Cleansing Fire

Defending Truth and Tradition in the Roman Catholic Church

The Kyriotissa of Hagia Sophia

July 16th, 2010, Promulgated by Bernie

Previously in this series here and here

Enthroned Virgin and Child

Apse Mosaic, Church of the Holy Wisdom (Hagia Sophia), Constantinople, before 867

A mosaic image of the Enthroned Virgin and Child in the apse vault of the “Great Church” was perhaps destroyed and replaced with a simple unadorned mosaic cross at about the start of the iconoclastic controversy in 726. Certainly by 754 the old image was gone by order of the so called Iconoclastic Council that banned the use of all images save simple crosses in churches. The monks who defended the use of icons in worship were persecuted between 762 and 768. By the end of that period icons were no longer being produced in the traditional capitol of icon painting, Constantinople.

I won’t get into the arguments both for and against the use of images in Christian worship except to say that the argument that eventually prevailed rested upon the doctrine of the Incarnation. The Second Person of the Trinity –the eternal Logos- had become man in Jesus Christ; by the power of the Holy Spirit he was born of the Virgin Mary, and became man. In the Incarnation, God was imaged in Jesus Christ. To deny the use of images of Jesus Christ and all other human images in worship is to deny the doctrine of the Incarnation.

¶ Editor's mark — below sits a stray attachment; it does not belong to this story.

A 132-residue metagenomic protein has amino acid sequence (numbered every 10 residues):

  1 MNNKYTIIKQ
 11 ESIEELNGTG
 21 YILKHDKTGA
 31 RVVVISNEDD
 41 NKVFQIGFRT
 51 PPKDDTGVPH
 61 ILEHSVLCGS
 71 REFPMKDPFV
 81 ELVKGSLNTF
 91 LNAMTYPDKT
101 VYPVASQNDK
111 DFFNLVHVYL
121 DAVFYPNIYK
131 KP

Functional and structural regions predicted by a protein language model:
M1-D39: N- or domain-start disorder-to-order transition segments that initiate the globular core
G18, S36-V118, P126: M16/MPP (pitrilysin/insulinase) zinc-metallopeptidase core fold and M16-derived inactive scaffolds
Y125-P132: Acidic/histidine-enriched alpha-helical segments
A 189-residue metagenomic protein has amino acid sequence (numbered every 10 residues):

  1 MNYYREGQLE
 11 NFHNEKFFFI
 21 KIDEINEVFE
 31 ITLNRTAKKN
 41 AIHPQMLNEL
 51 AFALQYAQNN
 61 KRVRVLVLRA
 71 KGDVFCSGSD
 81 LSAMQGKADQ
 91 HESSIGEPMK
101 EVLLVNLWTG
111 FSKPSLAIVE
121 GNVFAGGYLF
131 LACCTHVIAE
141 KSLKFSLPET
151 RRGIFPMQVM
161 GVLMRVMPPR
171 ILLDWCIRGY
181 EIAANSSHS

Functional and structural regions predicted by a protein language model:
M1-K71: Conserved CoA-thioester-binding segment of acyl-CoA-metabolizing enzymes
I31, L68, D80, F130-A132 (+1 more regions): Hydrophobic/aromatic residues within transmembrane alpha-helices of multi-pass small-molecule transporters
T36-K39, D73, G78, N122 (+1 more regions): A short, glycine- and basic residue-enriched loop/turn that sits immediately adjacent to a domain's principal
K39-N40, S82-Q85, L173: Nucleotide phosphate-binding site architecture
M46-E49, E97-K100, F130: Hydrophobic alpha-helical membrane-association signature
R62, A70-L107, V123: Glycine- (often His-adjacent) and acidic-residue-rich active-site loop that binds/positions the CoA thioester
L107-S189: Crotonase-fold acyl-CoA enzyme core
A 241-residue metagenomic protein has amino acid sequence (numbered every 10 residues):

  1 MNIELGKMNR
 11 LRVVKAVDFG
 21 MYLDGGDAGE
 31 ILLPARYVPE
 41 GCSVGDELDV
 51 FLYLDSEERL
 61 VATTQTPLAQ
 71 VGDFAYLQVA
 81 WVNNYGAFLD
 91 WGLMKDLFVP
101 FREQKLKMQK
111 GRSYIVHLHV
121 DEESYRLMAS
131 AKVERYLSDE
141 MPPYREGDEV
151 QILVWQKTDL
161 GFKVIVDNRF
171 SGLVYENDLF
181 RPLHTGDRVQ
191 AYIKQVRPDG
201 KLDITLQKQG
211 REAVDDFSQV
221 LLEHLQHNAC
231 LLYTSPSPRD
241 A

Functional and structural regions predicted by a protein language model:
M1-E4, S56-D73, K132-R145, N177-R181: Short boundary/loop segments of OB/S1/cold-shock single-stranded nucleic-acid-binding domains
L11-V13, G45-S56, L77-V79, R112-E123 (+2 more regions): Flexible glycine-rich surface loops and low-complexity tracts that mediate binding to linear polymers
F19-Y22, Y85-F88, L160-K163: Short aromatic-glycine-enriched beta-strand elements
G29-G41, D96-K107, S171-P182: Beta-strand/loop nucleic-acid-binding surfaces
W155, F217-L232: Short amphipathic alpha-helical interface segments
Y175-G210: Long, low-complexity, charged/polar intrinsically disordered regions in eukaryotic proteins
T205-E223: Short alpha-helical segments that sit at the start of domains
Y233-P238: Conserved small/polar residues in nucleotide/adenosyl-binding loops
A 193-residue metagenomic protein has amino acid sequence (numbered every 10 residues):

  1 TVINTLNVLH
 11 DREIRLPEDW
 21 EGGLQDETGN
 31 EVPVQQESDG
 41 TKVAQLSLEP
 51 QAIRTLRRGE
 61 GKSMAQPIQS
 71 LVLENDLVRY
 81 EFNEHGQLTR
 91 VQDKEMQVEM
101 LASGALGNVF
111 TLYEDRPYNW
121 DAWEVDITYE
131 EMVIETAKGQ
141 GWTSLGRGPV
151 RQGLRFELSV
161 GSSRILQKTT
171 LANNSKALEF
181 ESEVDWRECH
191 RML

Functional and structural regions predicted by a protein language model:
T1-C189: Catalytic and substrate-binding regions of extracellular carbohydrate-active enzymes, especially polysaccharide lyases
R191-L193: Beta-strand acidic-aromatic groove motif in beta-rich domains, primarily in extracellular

The restoration of the icons on March 11, 843 is celebrated in the Eastern Church as “The Feast of (the) Orthodoxy.” The apse mosaic in Hagia Sophia of the Mother of God Kyriotissa was eventually restored. “The images which the imposters had cast down here, pious emperors have again set up” is the inscription that accompanied the restored image. In a homily delivered on March 29, 867, the patriarch Photius addressed the following words to the Virgin and Child in the apse:

Christ came to us in the flesh, and was born in the arms of His Mother. This is seen and confirmed and proclaimed in pictures… Does a man hate the teaching by means of pictures?…  Who is there who would not marvel, more from the sight of it than from the report (hearing about it)…? For surely, having somehow through the outpouring and effluence of optical rays touched and encompassed the object, it too sends the essence of the thing seen on to the mind, letting it be conveyed from there to memory… Has the mind seen? Has it grasped? Has it visualized? Then it has effortlessly transmitted the forms to the memory.

Why are so many of our churches today devoid of an important role for images? Why do we no longer visualize, grasp and hold “effortlessly” the Incarnation in our collective memory?


Picture Source:

Center picture of panel:…

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